Million Dollar Baby Movie Review: An Engaging Story About Relationships and Responsibilities

Million Dollar Baby is not about boxing. It is an engaging film about relationships and responsibilities among characters whose lives intersect in the world of boxing. While it begins with familiar motifs from boxing films, the story veers off and becomes a serious drama about moral issues.

Clint plays Frankie Dunn, a cut man and boxing manager for many years. His great skills in the corner are evident in the opening moments of the film when he tells his man to take a punch, allowing the opponent’s punches to close up a wound that is bleeding badly.

Frankie’s hottest prospect, Big Willie Little, has been itching for a shot at the title but Frankie tells him he’ll “ be ready in two years,” which is what he told him two years ago. Frankie’s reluctance stems from the guilt he carries when he worked the corner for a boxer who took a title fight against the wishes of his manager and sustained career-ending injuries. Big Willie Little is getting older and can’t wait any longer, so he leaves Frankie for a manager who will get him title shot.

One day into Frankie’s gym comes Maggie Fitzgerald, played by Hillary Swank. She boxes because it is the only thing that brings her solace. She moved out to Los Angeles from Missouri, but the odds are stacked against her because she isn’t very good and is in her early 30’s, which is a late age to start. She works as a waitress and is so poor that she takes home customers’ leftovers to eat; yet she is driven to follow her dream. She wants Frankie to manage her and tells him that she is tough, but Frankie tells her, “Girlie, tough ain’t enough.” However, since she has paid six months in advance, he allows her stay at the gym because his financial situation isn’t much better.

Former boxer Eddie “Scrap-Iron” Dupris, played by Morgan Freeman, runs Frankie’s boxing gym, The Hit Pit, and is a close friend of Frankie’s. When he sees Maggie’s determination, he assists her, which Frankie isn’t thrilled about. Eventually, that same determination makes a believer out of Frankie and he gives in to her wishes to coach and manage her.

They form a father-daughter bond that both are in need of since neither one has any family to speak of. Frankie’s daughter’s returns every letter he sends unopened and Maggie’s family are a pathetic mess of white trash who only want her to send money home.

Maggie works her way up through the ranks with her amazing punching power. She refuses to leave Frankie when she’s ready for the big time and he gets her a title shot. The climax of that fight is the end of Act Two and those results set up the moral dilemmas that change Million Dollar Baby from sports film to serious drama.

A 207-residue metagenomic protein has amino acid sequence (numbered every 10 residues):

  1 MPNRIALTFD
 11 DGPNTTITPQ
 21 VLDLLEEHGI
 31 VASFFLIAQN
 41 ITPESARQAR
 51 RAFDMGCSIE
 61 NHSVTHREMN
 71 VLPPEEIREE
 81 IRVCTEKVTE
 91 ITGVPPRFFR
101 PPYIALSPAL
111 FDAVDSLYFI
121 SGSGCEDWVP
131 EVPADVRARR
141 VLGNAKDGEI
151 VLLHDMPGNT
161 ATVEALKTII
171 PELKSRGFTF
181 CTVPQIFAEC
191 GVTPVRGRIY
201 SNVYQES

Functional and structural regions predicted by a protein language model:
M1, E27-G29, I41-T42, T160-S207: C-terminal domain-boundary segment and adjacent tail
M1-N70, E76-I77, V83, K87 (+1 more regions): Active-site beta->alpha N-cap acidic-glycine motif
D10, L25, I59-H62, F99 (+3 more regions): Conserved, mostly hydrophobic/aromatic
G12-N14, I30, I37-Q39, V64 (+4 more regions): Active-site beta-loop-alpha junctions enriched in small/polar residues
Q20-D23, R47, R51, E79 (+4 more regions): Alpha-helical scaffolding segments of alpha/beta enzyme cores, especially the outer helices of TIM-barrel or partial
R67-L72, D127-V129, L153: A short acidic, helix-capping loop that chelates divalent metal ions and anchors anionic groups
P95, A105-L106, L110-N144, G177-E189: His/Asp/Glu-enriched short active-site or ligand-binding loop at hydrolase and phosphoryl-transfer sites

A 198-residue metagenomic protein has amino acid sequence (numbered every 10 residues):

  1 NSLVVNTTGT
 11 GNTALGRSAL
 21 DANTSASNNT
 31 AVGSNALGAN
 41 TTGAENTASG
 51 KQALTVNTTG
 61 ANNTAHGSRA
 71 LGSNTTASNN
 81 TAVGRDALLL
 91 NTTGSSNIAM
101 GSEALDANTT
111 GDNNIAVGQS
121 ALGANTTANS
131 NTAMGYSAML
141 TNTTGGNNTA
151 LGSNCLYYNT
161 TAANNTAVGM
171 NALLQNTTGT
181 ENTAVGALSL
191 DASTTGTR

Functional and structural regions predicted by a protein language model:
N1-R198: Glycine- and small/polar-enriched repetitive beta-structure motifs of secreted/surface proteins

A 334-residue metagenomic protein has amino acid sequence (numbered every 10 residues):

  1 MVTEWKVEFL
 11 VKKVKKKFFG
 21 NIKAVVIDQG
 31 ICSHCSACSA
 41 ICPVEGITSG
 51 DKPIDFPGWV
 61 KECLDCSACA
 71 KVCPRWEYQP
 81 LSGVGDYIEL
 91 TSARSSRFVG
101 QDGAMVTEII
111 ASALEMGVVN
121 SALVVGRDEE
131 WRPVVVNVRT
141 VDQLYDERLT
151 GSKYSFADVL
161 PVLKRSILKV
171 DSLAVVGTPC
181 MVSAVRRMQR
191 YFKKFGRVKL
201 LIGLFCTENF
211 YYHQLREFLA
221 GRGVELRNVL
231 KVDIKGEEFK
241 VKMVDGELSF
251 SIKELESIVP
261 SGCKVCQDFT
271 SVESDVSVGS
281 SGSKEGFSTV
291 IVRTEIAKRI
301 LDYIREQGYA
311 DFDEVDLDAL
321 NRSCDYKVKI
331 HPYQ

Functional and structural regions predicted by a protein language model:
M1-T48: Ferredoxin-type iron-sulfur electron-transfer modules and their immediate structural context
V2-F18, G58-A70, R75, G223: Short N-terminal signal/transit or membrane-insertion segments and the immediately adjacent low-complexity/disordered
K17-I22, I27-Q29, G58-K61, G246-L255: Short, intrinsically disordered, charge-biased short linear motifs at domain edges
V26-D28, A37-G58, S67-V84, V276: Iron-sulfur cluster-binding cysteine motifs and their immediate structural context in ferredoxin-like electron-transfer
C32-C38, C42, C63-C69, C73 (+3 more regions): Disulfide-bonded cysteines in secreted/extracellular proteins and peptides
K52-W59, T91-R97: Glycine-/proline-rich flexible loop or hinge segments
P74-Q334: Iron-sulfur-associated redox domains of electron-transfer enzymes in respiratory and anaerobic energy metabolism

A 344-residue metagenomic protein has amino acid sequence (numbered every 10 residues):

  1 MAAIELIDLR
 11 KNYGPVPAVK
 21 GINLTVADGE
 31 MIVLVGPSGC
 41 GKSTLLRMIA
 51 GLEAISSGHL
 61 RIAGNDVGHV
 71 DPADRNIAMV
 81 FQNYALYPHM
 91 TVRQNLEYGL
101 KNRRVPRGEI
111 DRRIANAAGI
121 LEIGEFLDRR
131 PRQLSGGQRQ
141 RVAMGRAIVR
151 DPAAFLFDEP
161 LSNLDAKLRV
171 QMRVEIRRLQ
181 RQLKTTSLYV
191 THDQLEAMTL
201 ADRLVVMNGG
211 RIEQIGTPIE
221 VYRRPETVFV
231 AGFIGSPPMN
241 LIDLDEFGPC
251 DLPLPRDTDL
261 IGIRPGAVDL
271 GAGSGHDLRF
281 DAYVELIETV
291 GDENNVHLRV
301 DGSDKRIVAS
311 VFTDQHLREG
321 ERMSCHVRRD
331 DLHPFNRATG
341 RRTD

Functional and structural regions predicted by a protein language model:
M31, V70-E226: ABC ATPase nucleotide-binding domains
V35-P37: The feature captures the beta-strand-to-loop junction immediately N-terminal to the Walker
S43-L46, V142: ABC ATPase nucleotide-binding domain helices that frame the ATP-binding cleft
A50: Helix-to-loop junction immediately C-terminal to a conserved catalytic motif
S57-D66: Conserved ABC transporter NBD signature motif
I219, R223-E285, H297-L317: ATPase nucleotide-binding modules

I thought the movie was good not great. It was a well-crafted film with the usual outstanding acting from Swank and Freeman, but the real surprise is that Eastwood delivers his most wide-ranging emotional performance and does so as the film’s director. Don’t be surprised if the Academy bucks the recent trend of rewarding Jamie Foxx for his portrayal of Ray Charles and instead honors Eastwood for his entire acting career. They will rationalize that Jamie Foxx is so good he will surely be nominated again. If he wins Best Supporting Actor for Collateral, quickly bet your friends that Eastwood wins Best Actor

Morgan’s performance rises to his usual level of brilliance. He’s subtle and humorous and makes everyone he acts with better, yet I had some problems with his character. He is both a character in the story and the omniscient narrator. It makes sense for him to tell the tale up to a point, but it fell apart when he appeared during the climax. It took me out of the moment as I tried to understand which version of Scrap I was seeing. His presence could have ruined the events, but was he really there? I lost some of the emotional impact of the scene.

The boxing in the film was nothing special, which seems to be an accurate portrayal of the level of these up-and-coming fighters. Plus, the fights don’t go too long because Maggie ends most of her fights early by way of knockouts. I had a hard time with the final fight because Maggie goes up against the dirtiest fighter around, Billie “The Blue Bear”. It was hard to believe Billie was even allowed to box. During their match, the referee becomes a referee from a wrestling match. He completely misses what’s happening when his back is turned. Billie should have been disqualified or at least penalized. I understand she is the catalyst for Act Three, but they could have created the same circumstances in a more believable way.

Even with its flaws, I enjoyed Million Dollar Baby because it got so many things right from the acting to the wonderful cinematography to the story, the resolution of which seems to have right-wing blowhards and other special interest groups in a snit. They don’t like the film because they disagree with Frankie’s decision, and are giving away the plot twists in an attempt to ruin the film. They think that Eastwood is advocating a moral position because of what his characters does. In response Eastwood said, “Well, I’ve done a lot of shooting with .44 Magnums on the streets of San Francisco, but I wouldn’t really advocate that.”

What these dimwits fail to understand is that films, like all art, aren’t about what the observers would do, they are about what the characters would do and Frankie’s actions are completely believable in the context of the story. They obviously have no understanding of art or the cathartic function it serves. Million Dollar Baby will make you think about life and might even cause conversations between family and friends. That’s always a good thing in my book.

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Gordon S. Miller

Publisher/Editor-in-Chief of this site. "I'm making this up as I go" - Indiana Jones

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